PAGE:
(Getty Images/Kevork Djansezian)
Dr. Patrick Soon-Shiong, the oncologist known as the world's richest doctor, has spent the last decade quietly plotting a big change in the way cancer is treated.
It all came together this week. On Thursday, shares of his biotech company NantHealth began trading after its initial public offering. They ended the day up 33%, giving the company a market value of more than $2.2 billion.
Then on Friday, NantHealth's cancer test became commercially available. The test can examine more than 20,000 genes — looking at the tumor's specific genome as well as the patient's entire genome — to help doctors take a more individualized approach to cancer treatment.
The test, called the GPS (short for "genomic proteomic spectrometry") Cancer test, looks for protein biomarkers, which can give clues as to whether a person is resistant to a certain kind of cancer treatment, especially if it's the one that that patient would typically start on. NantHealth has spent the last decade building an operating system that involves supercomputing to help oncologists decide how to use the information they gather.
"It frankly puts to bed the need for all other single tests," Soon-Shiong said in an interview with Business Insider.
As use of NantHealth's cancer test picks up, Soon-Shiong said the plan is to see how things shift so that it's possible, at a reasonable cost, to make cancer treatment less of a guessing game by using much more quantitative information. Ideally, Soon-Shiong wants that to lead to personalized therapeutics that are tailored to a patient's exact cancer, making that person the "n of 1" in a trial with the intent to get the job done.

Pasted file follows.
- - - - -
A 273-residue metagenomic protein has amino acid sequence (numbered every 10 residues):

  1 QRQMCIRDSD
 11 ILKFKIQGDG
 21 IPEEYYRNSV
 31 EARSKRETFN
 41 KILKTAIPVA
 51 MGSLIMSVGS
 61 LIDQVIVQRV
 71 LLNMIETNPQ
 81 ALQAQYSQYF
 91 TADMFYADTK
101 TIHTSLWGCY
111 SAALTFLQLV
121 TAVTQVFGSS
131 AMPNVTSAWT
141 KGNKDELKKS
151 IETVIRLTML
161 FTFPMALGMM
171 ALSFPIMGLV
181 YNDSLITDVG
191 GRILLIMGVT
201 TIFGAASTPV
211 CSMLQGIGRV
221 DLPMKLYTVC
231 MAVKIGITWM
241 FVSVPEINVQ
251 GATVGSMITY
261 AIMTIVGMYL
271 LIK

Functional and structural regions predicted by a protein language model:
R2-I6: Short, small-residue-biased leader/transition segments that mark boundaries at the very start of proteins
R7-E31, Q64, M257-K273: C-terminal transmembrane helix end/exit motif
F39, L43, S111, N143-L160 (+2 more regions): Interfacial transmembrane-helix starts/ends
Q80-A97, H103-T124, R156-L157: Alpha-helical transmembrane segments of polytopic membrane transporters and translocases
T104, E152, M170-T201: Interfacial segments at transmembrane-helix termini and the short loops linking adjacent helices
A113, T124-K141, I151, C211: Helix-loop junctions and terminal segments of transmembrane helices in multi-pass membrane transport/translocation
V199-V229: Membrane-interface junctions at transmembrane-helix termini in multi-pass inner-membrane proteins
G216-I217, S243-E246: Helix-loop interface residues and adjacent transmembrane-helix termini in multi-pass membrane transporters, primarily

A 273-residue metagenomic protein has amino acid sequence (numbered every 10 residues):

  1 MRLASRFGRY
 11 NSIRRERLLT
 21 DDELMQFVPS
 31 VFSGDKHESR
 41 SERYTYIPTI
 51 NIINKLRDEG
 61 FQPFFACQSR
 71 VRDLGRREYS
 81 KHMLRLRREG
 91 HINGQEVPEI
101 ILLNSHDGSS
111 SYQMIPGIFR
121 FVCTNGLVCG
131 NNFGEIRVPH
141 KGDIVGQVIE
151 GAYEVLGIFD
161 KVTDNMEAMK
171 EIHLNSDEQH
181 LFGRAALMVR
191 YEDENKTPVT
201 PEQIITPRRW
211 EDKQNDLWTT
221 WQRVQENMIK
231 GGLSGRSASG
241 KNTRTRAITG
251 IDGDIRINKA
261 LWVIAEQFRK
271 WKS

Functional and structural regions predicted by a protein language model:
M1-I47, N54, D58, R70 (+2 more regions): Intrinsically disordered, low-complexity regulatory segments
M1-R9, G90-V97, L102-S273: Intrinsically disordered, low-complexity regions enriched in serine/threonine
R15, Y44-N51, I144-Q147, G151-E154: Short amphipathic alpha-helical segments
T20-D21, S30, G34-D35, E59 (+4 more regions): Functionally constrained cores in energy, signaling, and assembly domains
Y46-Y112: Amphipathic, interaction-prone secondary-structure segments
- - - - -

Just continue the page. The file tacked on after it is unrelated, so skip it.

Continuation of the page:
The IPO, launch of the GPS Cancer test, and other endeavors, Soon-Shiong said, are all part of a convergence as NantHealth starts to ramp up. Soon-Shiong said the company has been quietly working for 10 years to get to this point.
Soon-Shiong, whose current net worth is $12 billion, according to Forbes, got his start as a physician and surgeon before going on to invent the blockbuster pancreatic cancer drug Abraxane.
In addition to NantHealth, he's also the CEO of immunotherapy company NantKwest, as well as eight other companies that are subsidiaries of the larger NantWorks company. Soon-Shiong is also the second-largest stakeholder in the Tribune Holdings Company (now rebranded as tronc), and he recently kicked off Cancer Moonshot 2020, a coalition of drug companies aimed at speeding up research on new cancer treatments that harness the immune system to fight the disease.
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